by Loren Bonner
, DOTmed News Online Editor | December 02, 2013
It's no secret that energy drinks can keep you partying until the wee hours of the morning. But up until now, the effects of these drinks on the body have not been studied extensively.
In light of the booming energy drink industry, which is largely left unregulated, researchers at the University of Bonn in Germany wanted to look at the impact of such drinks on the heart. They were able to measure contraction rates in the left ventricle, which is critical in pumping blood to the aorta, using MRI. Heart rate and blood pressure were recorded throughout the investigation.
They found that healthy adults who consume energy drinks high in caffeine and the amino acid taurine had significantly increased heart contraction one hour later.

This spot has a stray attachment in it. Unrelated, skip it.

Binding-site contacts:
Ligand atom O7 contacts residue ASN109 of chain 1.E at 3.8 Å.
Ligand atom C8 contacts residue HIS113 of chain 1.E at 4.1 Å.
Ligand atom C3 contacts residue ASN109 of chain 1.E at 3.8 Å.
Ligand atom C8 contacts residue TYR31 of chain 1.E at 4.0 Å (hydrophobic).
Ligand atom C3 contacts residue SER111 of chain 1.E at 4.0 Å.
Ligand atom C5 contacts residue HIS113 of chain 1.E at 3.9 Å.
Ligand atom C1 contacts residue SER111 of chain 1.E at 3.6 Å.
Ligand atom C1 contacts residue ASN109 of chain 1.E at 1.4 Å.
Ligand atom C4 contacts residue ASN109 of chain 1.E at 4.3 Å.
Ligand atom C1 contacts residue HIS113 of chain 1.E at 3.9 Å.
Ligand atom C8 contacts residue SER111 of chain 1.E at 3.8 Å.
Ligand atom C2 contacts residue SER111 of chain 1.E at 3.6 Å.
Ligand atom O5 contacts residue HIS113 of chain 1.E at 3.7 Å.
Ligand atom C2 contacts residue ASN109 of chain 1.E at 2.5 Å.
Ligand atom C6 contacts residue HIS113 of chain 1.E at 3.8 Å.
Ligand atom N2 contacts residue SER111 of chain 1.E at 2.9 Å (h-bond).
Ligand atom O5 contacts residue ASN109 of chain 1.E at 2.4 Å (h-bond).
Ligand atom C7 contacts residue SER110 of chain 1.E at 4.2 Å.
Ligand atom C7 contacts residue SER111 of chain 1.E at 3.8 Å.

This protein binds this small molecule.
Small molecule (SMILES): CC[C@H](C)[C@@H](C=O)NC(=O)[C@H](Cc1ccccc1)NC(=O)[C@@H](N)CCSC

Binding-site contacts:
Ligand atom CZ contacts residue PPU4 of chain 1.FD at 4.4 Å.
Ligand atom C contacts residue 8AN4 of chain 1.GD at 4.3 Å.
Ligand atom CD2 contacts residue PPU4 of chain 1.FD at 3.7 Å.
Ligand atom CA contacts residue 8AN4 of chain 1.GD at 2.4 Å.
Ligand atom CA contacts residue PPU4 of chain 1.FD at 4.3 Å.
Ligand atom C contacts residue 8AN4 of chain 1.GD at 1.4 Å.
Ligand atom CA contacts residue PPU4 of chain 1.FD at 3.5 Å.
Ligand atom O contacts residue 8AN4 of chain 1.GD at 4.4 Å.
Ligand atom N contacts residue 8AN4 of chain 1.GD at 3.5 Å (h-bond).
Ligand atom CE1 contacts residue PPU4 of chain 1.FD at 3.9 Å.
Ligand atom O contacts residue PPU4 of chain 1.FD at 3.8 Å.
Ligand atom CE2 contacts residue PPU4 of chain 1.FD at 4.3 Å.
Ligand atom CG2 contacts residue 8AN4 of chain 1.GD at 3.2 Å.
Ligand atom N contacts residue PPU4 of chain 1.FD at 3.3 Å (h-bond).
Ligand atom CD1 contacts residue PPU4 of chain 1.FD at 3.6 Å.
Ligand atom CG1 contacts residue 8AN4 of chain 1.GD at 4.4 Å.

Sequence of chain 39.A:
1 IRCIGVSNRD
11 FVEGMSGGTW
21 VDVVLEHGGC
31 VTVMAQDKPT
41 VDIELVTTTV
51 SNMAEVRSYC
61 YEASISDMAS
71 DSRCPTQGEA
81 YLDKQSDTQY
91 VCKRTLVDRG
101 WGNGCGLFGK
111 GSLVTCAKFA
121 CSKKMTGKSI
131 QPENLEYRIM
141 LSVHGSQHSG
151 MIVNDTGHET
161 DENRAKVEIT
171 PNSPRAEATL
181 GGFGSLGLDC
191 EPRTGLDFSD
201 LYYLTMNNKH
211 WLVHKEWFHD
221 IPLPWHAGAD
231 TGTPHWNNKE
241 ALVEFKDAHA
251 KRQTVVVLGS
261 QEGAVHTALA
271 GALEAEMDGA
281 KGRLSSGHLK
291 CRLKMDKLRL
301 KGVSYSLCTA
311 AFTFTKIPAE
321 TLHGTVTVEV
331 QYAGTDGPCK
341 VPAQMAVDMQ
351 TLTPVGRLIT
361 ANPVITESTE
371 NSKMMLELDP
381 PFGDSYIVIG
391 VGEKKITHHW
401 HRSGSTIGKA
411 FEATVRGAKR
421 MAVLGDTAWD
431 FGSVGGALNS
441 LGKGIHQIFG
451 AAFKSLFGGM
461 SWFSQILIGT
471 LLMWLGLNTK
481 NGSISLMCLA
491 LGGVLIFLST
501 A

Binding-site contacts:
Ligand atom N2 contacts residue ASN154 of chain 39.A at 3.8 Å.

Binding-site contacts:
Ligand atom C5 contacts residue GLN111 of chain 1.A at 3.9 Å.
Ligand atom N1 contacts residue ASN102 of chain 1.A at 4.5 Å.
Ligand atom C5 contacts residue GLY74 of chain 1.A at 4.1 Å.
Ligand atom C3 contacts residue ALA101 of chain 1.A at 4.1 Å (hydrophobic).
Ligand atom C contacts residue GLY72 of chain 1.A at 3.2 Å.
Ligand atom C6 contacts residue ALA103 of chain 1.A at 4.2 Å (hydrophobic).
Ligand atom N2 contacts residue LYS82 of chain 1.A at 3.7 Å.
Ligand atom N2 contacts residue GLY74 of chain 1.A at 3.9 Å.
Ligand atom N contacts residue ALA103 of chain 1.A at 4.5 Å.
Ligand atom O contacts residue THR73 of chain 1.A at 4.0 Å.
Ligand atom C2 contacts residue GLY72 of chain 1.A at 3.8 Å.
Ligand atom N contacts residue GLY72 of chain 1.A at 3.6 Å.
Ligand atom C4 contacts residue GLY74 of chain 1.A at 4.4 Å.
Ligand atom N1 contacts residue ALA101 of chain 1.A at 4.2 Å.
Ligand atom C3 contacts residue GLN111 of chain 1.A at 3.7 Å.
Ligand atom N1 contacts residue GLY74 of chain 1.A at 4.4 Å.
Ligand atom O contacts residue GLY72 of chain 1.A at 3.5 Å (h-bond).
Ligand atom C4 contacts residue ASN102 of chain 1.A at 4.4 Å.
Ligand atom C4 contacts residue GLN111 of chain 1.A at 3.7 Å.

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Specifically, they found a 7 percent increase in peak systolic strain and a 6 percent increase in peak systolic strain rate, which is the peak systolic strain rate in relation to time.
Researchers also wanted to see if there were the same results with participants consuming products that only contained caffeine — in the same amount as the energy drinks.
"In contrast to the energy drink group, we did not find a significant change in parameters for left ventricular function, so no significant change," said lead author of the study, Dr. Jonas Dörner.
He said a possible explanation could be the presence of taurine, which has been shown to increase the release of calcium in mice.
Eighteen volunteers, mostly in their 20s, participated in the study. More research is needed, however, on how altered heart function from energy drinks affects daily life and athletic ability. Also, the long term effects of energy drink consumption is still unknown.